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Did BYU police engage in ‘deception’ or are Utah’s efforts to decertify ‘politically motivated’?

State favors moving forward with decertification as university argues it’s not legal

BYU police vehicles are parked outside the department’s offices on the BYU campus in Provo on Thursday, Feb. 21, 2019.
BYU police vehicles are parked outside the department’s offices on the BYU campus in Provo on Thursday, Feb. 21, 2019.
Steve Griffin, Deseret News

PROVO — Attorneys fighting to prevent the state from decertifying the BYU Police Department say the state “has no lawful basis” to do so.

But the Utah Department of Public Safety contends that Brigham Young University police “repeatedly refused to be accountable to anyone or anything except BYU and engaged in a pattern of deception when confronted with its failures.”

The latest statements in the ongoing debate over decertification were made in court filings submitted last week.

In February 2019, the Utah Department of Public Safety administration announced a decision to decertify the campus police department for failing to comply with an investigative subpoena issued by Peace Officer Standards and Training, which sought information on any internal investigation conducted into former BYU Police Lt. Aaron Rhoades.

The decertification was to take effect Sept. 1, 2019, but BYU has been allowed to continue operating its police department as it appeals that decision.

On Oct. 27, attorneys for both sides made their cases before administrative law Judge Richard Catten. BYU asked for summary judgment, hoping Catten would rule in its favor and dismiss the state’s effort to decertify.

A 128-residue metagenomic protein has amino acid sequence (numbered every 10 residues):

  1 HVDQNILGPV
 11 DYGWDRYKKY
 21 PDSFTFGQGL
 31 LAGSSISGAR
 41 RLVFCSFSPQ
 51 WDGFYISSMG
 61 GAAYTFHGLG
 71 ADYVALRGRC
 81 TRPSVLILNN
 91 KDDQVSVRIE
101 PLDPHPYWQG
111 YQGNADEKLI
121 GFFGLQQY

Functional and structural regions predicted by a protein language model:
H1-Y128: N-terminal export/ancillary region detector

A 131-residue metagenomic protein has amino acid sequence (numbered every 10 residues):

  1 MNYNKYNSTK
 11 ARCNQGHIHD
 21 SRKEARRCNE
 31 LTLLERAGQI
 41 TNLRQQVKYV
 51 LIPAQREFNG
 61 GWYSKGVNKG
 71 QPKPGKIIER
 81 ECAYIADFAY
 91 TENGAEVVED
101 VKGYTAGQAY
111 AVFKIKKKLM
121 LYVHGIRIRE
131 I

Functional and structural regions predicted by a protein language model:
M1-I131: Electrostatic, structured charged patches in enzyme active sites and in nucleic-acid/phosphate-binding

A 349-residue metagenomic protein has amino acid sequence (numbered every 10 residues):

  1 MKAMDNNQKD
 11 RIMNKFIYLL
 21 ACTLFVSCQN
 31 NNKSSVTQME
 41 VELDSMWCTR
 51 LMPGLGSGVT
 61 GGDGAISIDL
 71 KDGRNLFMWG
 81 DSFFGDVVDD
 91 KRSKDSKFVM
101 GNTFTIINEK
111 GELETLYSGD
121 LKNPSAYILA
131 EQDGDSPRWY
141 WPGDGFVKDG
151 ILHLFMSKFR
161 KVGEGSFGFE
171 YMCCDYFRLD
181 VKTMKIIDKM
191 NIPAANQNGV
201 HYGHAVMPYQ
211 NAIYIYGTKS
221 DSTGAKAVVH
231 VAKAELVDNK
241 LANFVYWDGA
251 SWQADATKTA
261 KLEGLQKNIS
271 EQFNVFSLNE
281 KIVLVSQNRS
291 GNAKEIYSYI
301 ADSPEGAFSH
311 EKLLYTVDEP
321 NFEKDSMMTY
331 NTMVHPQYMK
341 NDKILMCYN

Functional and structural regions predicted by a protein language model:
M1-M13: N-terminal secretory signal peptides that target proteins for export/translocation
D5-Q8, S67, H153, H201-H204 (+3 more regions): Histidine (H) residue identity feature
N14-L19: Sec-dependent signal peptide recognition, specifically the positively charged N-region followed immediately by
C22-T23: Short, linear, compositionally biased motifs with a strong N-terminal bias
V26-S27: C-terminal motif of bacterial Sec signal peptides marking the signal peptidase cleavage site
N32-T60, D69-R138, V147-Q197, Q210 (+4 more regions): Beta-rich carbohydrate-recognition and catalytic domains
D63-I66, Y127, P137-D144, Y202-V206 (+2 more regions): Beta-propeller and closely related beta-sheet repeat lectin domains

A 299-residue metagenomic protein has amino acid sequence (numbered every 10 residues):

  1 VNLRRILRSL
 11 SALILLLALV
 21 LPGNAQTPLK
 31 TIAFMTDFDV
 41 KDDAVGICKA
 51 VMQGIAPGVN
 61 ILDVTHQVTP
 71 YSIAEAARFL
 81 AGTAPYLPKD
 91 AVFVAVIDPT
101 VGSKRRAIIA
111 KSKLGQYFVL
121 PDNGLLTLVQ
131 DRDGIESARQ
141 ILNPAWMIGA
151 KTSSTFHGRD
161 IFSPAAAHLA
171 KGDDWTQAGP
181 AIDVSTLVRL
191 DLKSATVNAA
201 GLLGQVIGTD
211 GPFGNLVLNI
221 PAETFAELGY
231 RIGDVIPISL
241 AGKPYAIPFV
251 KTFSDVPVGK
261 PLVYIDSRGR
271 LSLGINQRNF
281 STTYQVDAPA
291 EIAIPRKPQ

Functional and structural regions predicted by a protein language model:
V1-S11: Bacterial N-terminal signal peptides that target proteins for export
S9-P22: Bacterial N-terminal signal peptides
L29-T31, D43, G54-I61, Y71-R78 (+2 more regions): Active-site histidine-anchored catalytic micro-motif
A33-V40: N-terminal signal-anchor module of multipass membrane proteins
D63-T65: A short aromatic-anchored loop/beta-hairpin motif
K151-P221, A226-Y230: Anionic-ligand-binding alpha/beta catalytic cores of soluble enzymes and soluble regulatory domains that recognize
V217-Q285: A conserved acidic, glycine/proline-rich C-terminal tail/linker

But when Catten issued his preliminary ruling, he noted that he would likely side with the state.

“Based on the pleadings, exhibits, statutes, rules and the arguments of the parties, it has been preliminarily determined that the undisputed facts set forth in BYUPD’s motion for summary judgment may not support judgment as a matter of law in BYUPD’s favor,” Catten wrote in his decision issued Nov. 4.

The judge gave each side until Nov. 25 to respond to his preliminary ruling.

BYU responded with a blistering 47-page objection to both the ruling and the state’s efforts to uphold its decision to decertify the police department.

In court documents, attorneys for BYU argue that Catten’s ruling ignores the facts of the case, “proposes clearly erroneous findings, including false allegations against BYU police and its officers,” and “improperly advocates” for the Department of Public Safety.

“DPS cannot decertify an entire police force simply because its attorneys raise a lawful objection, seek to comply with a government-requested secrecy order, or refuse to waive the attorney-client privilege. To hold otherwise would disregard the law on the procedural propriety of those objections, would violate due process and suggests DPS believes its authority is supreme and incontestable,” attorneys for BYU argued.